When it comes to modesty we define the term too narrowly (our first mistake) and then surround ourselves with rules like “only this low,” “at least this long,” “never in this combination,” and “never so tight that _______ shows.” In fairly short order, the gospel is replaced with regulations. Indeed, in this particular area, the regulations become our gospel—a gospel of bondage rather than freedom.

The truth we are missing in all this mess is that the gospel of grace informs and gives shape to what it means to be modest.

Modesty without the gospel is prudishness. Modesty divorced from the gospel becomes the supposed benchmark of Christian maturity—perhaps especially for women—and a perch of self-righteous superiority from which to look down on others who “just don’t get it.” You may find yourself exclaiming disbelief about someone else’s wardrobe: “Can’t she see what she is (not) wearing?”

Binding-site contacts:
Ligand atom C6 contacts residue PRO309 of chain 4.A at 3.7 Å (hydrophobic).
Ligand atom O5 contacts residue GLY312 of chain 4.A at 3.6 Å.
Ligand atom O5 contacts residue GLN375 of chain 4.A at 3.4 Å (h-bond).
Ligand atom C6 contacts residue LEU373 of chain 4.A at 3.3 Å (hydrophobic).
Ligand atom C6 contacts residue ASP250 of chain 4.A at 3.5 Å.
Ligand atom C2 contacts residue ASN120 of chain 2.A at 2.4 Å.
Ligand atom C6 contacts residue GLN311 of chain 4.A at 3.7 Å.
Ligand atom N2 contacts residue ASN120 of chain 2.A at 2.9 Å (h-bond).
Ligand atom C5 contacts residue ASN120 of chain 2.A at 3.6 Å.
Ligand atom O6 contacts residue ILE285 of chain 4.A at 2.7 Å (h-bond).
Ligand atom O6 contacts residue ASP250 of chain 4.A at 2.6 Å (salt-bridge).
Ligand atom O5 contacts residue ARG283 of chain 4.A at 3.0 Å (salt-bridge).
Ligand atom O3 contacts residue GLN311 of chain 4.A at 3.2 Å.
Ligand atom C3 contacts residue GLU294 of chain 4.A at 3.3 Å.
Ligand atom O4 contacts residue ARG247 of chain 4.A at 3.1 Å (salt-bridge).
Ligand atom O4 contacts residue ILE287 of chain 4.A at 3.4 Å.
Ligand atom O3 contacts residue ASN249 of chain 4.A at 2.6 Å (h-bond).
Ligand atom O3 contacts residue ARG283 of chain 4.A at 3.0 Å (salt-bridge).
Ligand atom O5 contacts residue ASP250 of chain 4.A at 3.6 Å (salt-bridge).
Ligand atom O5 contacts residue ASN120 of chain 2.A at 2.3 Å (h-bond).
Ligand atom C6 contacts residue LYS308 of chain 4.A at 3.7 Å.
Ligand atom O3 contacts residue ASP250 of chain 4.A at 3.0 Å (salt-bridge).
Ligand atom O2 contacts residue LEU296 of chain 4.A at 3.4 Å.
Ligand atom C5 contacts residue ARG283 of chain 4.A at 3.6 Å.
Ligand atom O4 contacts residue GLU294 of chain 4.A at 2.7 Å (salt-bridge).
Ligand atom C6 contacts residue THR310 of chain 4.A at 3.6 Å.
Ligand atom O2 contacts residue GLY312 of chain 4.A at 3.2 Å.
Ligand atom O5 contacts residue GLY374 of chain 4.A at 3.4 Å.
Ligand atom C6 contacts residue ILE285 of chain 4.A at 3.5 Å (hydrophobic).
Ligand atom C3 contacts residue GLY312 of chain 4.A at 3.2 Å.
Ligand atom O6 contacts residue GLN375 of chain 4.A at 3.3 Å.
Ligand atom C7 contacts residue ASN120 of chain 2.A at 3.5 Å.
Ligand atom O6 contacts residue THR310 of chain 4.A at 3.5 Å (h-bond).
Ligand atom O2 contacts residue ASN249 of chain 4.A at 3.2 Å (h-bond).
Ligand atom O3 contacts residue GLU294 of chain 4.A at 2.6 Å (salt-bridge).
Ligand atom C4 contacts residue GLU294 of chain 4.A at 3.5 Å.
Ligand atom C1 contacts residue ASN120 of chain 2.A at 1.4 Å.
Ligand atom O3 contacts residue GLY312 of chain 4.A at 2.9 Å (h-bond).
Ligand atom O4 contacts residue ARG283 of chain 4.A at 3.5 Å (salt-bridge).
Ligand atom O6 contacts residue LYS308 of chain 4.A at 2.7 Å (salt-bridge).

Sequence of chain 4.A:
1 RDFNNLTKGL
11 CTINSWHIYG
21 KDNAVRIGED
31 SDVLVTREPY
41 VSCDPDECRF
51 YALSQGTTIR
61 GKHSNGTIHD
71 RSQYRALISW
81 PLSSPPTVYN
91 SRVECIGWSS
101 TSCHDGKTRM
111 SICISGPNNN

Modesty, apart from the gospel, becomes a self-made religion that can give some appearance of being the genuine article but that is in the end of no value (none!) in our battle with the sinful and inordinate desires of our hearts. If we reduce modesty to certain rules of dress, we are completely separating the concept of modesty from the person and work of Jesus Christ. As a result, we may have the appearance of godliness, but not a whole lot more.

RW Glenn & TIm Challies, Modest: Men and Women Clothed in the Gospel (pp. 12-13)

Question: How does the gospel inform your understanding of modesty?